As Labour Day rolls around this year, the holiday will make little difference to the many Hungarians who have been laid off or are working from home. But it does provide an opportunity to continue the discussion about how exactly we plan on recovering from this virus and the accompanying economic shutdown. Labour Day has its foundations in the Haymarket riot, a Chicago protest for an eight-hour workday that suddenly turned violent. Thankfully, the eight-hour workday has now become generally accepted, although many will say that labour rights as far as they should have in the 134 years since this event. A labour related topic that has recently gained a lot of traction is Basic Income. This idea has been around for a long time, but the coronavirus situation has significantly boosted its popularity. Let’s take a look at what exactly basic income means, and what some of the pros and cons of its implementation may look like.
The “basic” premise of basic income, is that it is a system of welfare where individuals are paid a guaranteed sum of money by the government every month. A universal basic income would mean that everyone gets it automatically, and it is the same amount for all individuals. There are, however, variations of this concept that change some parts of the idea. For example, a negative income tax has the amount received as a negative function of income. As income increases, the amount of money received decreases, making it no longer universal.
There are many arguments both for and against basic income. An important argument is that basic income would be much more simple than existing forms of governmental welfare that are often complicated and difficult for citizens to understand and fully use. The fact that basic income would apply to everyone automatically would remove the bureaucracy from the process. Another argument is that basic income provides an excellent solution for many existing inequalities in society. Basic income would greatly benefit many individuals belonging to disadvantaged groups, allowing them to bridge a gap that they are often born into. For example, the majority of unpaid domestic labour is still done by women, basic income would recognize the work they do in the home that has no “traditional” market value. Regarding Hungary, this would jive quite well with Fidesz’s pro-natal policy, as a basic income would give mothers the financial freedom to take care of their children full time. Another argument for basic income is that it would counter the effect of job loss due to automation, paving the wave for a post-capitalist society where wage-labour is no longer taken as given. Finally, regarding the current economic crisis, basic income would provide an injection of liquidity into the economy that would get it back on track. An endemic problem of recessions is that they reduce the income of consumers, making it difficult to start the ball rolling again.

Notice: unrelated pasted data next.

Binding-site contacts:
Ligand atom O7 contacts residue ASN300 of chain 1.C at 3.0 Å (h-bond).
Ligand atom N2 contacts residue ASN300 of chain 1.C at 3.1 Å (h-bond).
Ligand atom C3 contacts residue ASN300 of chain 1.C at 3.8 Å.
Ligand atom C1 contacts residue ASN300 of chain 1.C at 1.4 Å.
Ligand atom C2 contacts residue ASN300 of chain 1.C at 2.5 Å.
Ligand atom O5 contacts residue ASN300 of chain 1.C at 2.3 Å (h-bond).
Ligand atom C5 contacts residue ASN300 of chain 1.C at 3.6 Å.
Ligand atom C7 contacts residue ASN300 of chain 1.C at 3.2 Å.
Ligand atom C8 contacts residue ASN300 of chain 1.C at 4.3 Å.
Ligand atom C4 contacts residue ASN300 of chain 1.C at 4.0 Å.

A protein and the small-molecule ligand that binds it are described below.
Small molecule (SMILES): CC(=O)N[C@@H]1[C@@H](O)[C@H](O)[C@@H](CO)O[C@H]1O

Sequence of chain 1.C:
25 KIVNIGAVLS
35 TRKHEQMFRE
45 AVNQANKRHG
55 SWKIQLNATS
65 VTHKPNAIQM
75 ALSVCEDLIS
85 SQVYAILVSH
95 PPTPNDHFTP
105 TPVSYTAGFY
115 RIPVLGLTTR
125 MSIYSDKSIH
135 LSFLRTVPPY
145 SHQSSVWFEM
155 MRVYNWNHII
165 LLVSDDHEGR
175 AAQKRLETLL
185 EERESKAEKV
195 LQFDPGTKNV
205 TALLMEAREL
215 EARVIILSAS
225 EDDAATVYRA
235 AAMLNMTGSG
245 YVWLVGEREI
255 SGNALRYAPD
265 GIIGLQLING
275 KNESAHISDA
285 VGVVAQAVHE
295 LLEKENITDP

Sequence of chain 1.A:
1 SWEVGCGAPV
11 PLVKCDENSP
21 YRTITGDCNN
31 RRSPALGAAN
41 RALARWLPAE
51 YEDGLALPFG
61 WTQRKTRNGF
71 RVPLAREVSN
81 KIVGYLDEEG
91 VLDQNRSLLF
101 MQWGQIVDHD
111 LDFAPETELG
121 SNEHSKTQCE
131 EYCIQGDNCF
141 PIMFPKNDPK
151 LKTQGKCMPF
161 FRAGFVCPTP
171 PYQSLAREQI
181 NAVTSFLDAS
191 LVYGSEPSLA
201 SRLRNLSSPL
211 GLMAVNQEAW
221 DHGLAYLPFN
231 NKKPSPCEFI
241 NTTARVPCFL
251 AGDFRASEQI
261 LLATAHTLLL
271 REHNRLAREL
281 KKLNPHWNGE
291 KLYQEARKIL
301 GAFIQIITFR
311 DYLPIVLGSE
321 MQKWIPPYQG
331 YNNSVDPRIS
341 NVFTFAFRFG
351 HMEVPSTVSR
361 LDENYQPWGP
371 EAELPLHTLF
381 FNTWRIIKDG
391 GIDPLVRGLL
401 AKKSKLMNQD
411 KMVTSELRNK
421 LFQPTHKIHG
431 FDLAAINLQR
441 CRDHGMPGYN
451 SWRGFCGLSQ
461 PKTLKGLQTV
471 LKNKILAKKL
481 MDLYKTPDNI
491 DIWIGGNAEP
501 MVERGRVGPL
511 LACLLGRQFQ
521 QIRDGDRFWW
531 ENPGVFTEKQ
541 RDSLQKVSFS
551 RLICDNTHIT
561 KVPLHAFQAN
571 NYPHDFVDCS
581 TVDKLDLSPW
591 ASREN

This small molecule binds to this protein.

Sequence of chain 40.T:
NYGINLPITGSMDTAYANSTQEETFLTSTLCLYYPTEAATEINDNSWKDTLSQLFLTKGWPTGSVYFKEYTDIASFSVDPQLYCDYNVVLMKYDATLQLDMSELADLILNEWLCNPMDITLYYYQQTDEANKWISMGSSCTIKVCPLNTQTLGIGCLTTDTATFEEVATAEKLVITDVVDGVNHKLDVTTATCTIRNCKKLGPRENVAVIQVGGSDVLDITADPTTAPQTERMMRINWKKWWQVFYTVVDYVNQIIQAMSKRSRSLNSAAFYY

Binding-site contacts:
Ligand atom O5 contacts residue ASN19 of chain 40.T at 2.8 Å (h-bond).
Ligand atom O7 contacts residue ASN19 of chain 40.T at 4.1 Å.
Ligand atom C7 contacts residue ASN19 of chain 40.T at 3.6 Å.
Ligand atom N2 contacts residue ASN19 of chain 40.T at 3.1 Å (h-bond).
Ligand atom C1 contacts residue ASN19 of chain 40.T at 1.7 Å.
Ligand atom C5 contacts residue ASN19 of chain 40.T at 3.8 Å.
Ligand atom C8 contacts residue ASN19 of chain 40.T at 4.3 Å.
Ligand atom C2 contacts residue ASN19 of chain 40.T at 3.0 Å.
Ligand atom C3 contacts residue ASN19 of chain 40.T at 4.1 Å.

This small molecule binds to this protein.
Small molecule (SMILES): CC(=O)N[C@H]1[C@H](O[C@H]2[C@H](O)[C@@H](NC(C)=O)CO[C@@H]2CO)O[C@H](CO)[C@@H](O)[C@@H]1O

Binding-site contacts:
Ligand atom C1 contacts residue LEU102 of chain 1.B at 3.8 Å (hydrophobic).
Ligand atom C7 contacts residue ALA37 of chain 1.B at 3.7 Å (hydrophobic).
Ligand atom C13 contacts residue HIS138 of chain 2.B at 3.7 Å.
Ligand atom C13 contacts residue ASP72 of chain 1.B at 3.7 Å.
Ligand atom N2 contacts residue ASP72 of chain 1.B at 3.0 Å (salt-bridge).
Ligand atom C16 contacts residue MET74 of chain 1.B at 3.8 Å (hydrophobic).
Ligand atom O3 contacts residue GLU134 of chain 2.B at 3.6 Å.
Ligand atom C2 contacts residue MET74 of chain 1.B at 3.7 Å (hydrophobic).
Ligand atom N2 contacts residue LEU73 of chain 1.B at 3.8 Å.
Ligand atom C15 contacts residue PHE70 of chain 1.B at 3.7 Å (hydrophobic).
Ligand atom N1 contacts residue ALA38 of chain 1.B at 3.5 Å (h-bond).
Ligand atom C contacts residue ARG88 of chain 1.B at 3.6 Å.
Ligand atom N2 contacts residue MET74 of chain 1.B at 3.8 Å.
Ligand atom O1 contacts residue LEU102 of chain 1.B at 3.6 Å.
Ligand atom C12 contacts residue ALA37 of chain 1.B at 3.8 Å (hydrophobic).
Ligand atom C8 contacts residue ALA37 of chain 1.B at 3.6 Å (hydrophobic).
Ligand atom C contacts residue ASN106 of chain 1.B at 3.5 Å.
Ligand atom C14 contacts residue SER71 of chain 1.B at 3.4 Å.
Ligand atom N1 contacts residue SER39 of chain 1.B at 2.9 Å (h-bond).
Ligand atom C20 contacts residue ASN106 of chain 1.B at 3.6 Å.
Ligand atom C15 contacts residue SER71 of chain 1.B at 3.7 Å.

Is this possible, though, or just a pipe dream? Well, a few years ago, most political analysts would probably have hinted towards the latter. Other than a few small pilot projects in recent decades, basic income was far from widespread acceptance. Recently, however, especially with the coronavirus situation, basic income proposals have experienced a surge in support. Many wealthy individuals, such as Tesla CEO Elon Musk and Facebook founder Mark Zuckerberg, have expressed support for the idea, and just recently Andrew Yang ran for the Democratic presidential nomination in the United States on a program of a $1,000 universal basic income. More than half of European Union citizens support the idea of a basic income as well.
There are many, though, that warn against basic income being some sort of magic bullet for solving welfare issues around the world. The money does have to come from somewhere, and countries may not be able to sustain the massive amount of welfare spending required for such a project. There are also unintended economic effects that will most likely accompany basic income, such as an increase in commodity prices. This would be similar to the increase in Hungarian real estate prices that can partially be attributed to the funding that the Hungarian government has made available through its pro-natal programs. The counterargument here is that while a basic income would increase commodity prices somewhat, the increased purchasing power of poorer individuals would outweigh the increase in prices. You also have the claim that basic income will make people lazy, since they can now work less to make ends meet. The response to this is that the added income will instead allow individuals to pursue further education, hobbies, arts, etc. that they would otherwise be unable to afford. Then, there is the equality vs. equity debate on the universal nature of basic income. More specifically: why should money be given to those who already make more than enough?
It is clear that with the global economy pushed to its limit, innovative solutions are necessary, not only to fix pre-existing problems, but to address the long-term consequences of the lockdown. Basic income has its respective benefits and drawbacks, but it must be a part of the conversation about how we plan on starting the economic recovery.
Featured photo illustration by MTI/EPA/Neil Hall